- The Washington Times - Thursday, March 25, 2004

If anthrax, ricin or any other deadly substances are discovered at the Senate again, chances are good that Jay Anderson, private first class in the U.S. Capitol Police, will be one of the first on the scene.

When anthrax spores were identified in letters mailed to senators in October 2001, Pfc. Anderson helped seal off the Hart Senate Office Building.

After deadly ricin poison was cleared from the office of Senate Majority Leader Bill Frist on Feb. 7, Pfc. Anderson was assigned to stand outside the Tennessee Republican’s door and hand out “Ricin Incident Fact Sheets” to anyone with questions.

His duties also involve escorting people out of Senate buildings when tempers flare and threats are hurled or calling a hazardous-materials team to check out unattended packages.

“I like the variety,” Pfc. Anderson, 33, says about his six years of work with the Capitol Police.

On any given day, he could be training recruits on how to conduct searches at building entrances, checking the trunks of cars that enter restricted areas, riding a mountain bike to patrol the 3.5-square-mile Capitol Hill area or filling out paperwork in his office.

Pfc. Anderson has seen security evolve quickly in the post-September 11 world.

“I think they’ve really tightened the grip on the access points of the buildings,” Pfc. Anderson says.

In addition, he said, Senate staff members show a greater willingness to cooperate in security efforts.

“People are much more attentive with the drills that we have,” he says.

Pfc. Anderson arrives at his job from Ashburn, Va., at 7 a.m. on weekdays and begins with “roll call.” A police sergeant updates the officers on the day’s event and assigns each of them to a specific duty.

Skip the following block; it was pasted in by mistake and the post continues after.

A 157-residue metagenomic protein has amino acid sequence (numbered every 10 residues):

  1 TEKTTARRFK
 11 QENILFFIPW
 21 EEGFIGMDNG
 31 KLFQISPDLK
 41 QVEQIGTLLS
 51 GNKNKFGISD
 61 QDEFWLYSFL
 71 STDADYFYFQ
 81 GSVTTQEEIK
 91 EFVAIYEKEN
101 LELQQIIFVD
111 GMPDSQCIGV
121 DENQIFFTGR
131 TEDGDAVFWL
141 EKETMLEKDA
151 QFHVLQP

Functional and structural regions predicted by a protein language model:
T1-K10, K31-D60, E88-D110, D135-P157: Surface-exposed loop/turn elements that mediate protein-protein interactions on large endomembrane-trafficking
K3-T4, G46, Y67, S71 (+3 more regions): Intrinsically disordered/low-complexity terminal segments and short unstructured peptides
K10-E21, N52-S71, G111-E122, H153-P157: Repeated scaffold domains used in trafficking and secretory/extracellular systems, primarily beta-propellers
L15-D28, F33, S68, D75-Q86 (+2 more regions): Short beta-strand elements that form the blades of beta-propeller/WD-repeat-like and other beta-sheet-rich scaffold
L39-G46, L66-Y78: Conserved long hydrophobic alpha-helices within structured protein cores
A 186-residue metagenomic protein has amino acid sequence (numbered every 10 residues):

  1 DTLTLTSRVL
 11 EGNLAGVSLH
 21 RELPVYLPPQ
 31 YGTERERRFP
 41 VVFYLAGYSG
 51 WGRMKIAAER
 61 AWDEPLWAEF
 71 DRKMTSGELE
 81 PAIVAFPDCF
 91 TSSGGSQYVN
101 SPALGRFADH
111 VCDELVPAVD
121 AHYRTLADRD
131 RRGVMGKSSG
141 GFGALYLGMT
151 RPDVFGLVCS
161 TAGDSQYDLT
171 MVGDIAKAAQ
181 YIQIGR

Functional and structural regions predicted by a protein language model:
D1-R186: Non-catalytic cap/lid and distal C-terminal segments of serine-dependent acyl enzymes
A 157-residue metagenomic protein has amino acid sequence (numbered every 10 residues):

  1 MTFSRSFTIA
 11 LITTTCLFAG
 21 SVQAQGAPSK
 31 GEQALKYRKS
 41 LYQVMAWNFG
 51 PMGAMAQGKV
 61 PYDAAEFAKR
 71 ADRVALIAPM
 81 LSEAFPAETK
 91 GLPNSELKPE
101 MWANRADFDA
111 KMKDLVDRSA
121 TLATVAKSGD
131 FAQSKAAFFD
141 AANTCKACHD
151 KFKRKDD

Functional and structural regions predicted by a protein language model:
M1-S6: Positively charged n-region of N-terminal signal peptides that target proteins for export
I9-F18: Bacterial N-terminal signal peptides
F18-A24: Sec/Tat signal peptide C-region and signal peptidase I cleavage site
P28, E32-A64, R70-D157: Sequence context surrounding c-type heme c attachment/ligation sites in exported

On one typical late-winter day, Pfc. Anderson is assigned to be a “relief officer” in the morning. He will do half-hour stints at building entrances and outdoor kiosks, relieving other officers as they take breaks.

He uses another half-hour to pick up his ceremonial pin at a Capitol Police supply center in the Ford House Office Building.

The pin distinguishes Pfc. Anderson as a member of a Capitol Police honor guard for state funerals, graduations and other ceremonies.

“It’s quite an honor,” Pfc. Anderson says.

He takes lunch from 11 a.m. to noon at the fourth-floor break room in the Capitol Police headquarters at 119 D St. NE.

He spends the next hour doing “administrative work,” which involves filling out schedules, answering questions by telephone and sending or receiving faxes.

“It’s my least favorite thing to do,” he says. “I think I prefer to work outside on a regular basis.”

The rest of the afternoon is spent on foot patrol of the three Senate office buildings that make up Pfc. Anderson’s “sector.”

A restroom being renovated in the Dirksen Senate Office Building attracts his attention on this day.

The workers have left for the day, leaving the restroom open but unusable because of the renovation work.

“I like to go inside and make sure there’s no one inside who shouldn’t be there,” he says. “Sometimes a homeless person will go in there and go to sleep or something.”

Patrolling outside the buildings, he finds a cardboard box. He checks it to make certain it is empty and then throws it into a nearby garbage bin.

“It was just a routine day,” Pfc. Anderson says. “It’s a little slower than usual because the Senate is not in session.”

Pfc. Anderson also is a family man. When not at his job, “I like to stay at home and have fun with my kids,” he says.

He and his wife, a tax preparer, have three children ages 2 to 8.

He is originally from Shreveport, La., the oldest of seven children in a Southern Baptist family.

He became familiar with the Washington area while serving in the Army at Fort Myer and decided to stay.

“There’s a lot to do, a lot to see,” Pfc. Anderson says. “There’s a lot of great opportunities, especially in the field of law enforcement.”

One weekend a month, he continues his military career of the past 16 years as a National Guardsman.

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